My wife Kelly has a new t-shirt that says, “I like animals more than people.”
At first I laughed when seeing it, then wondered if others might think that means she doesn’t like people. But it doesn’t – she likes people too, she just likes animals more.
As we went here and there in Clearwater, many folks reacted to it and every single one agreed with the message. Some even wanted to know how they can get the same shirt.
There’s a strong basis for why many people feel the same as Kelly. Dogs and cats don’t post disrespectful and sometimes vicious emails on social media. As adults, animals don’t ask their parents for things they should be able to do for themselves.
While some animals do harm to humans, it’s usually in self-defense or being in their territory. Animals that harm other animals almost always is a case of hunting for food or territorial dominance.
Am I a tree hugger? No. At the same time, I’ve changed my viewpoint on living things in general. I used to go out of my way to step on an ant; now I go out of my way not to. I used to treat the family pets as things living only parallel to me – I didn’t harm them, but I also didn’t attempt to actually know them.
All that changed 15 years ago when Kelly brought home a puppy we named Cocoa.
After a lifetime of having dogs and cats as pets, for the first time I got to know the puppy. And I discovered something that to this day makes me regret not having done so most of my life – a real connection to a different species. Whoever labeled dogs “man’s best friend” wasn’t just wuffing.
After only a month or two, you could not have separated me from Cocoa with a crowbar.
We connected soulfully with an unbreakable love and bond. As the years moved on, we became attuned to each other. I knew when she was hungry, when to open the door and let her into our fenced backyard, and other body language and expressions.
I’d discovered a treasure, a friendship as solid as one could ever expect from any human being along with unconditional love.
Cocoa would walk in front of a bear to save me, and what surprised even me was that I would walk in front of a bear to save her, albeit hopefully with a .500 magnum S&W in hand.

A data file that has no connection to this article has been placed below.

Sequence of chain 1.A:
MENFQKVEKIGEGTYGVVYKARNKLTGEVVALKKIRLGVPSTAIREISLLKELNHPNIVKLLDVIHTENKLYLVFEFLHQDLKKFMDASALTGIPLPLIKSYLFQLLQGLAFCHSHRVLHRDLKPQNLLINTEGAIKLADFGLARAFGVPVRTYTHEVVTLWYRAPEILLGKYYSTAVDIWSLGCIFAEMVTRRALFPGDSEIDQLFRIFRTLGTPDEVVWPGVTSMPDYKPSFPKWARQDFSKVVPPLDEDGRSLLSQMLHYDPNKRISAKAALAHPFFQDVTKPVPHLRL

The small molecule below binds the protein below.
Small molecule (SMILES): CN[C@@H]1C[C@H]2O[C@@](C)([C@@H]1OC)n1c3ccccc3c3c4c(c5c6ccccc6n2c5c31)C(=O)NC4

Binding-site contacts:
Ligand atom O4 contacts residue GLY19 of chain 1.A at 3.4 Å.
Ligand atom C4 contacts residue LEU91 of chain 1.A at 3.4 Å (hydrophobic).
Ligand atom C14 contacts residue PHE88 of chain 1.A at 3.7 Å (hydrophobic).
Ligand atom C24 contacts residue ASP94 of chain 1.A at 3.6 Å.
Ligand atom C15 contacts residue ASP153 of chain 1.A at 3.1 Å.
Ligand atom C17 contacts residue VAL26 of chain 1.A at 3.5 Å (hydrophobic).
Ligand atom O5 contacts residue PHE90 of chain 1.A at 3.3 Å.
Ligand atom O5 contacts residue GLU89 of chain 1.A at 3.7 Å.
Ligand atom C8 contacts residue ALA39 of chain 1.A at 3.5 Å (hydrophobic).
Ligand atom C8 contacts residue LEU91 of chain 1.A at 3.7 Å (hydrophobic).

I taught Cocoa a few tricks, but Cocoa taught me much more. This awakening spread from Cocoa to animals in general. I used to hunt deer, squirrels and birds, now I feed them and savor the experiences as trust grows. They sense I mean them no harm. I don’t hunt anymore, but this doesn’t mean I’m now on a crusade against hunting. Instead it’s just a personal change in how I look at other living creatures.
Kelly and I enjoyed playing with Cocoa, petting her, doing walks at local parks, and considering her as part of our family and not merely “a pet.” When Cocoa died, we wept uncontrollably.
As the grief subsided, we acquired another puppy which we named Amber. She’s also become a heart-to-heart best friend. While Cocoa and Amber shared all the wonderful traits one expects from man’s best friend, I enjoyed the differences in their personalities.
Check out YouTube videos about pet rescues and adoptions of animals at shelters. You’ll discover how almost every variety of four-legged species and even birds can form a clear bond with humans who treat them with kindness. It’s inspiring and heartwarming to witness an animal that’s been neglected or mistreated to respond so wonderfully with love and affection.
If you’re a pet owner whose world is richer because of it, you can relate to everything I’ve written. But if not, take my advice and begin to really know your pet. You’ll still love humankind, but you’ll discover that dogs in particular become everything you wanted and everything you didn’t know you needed.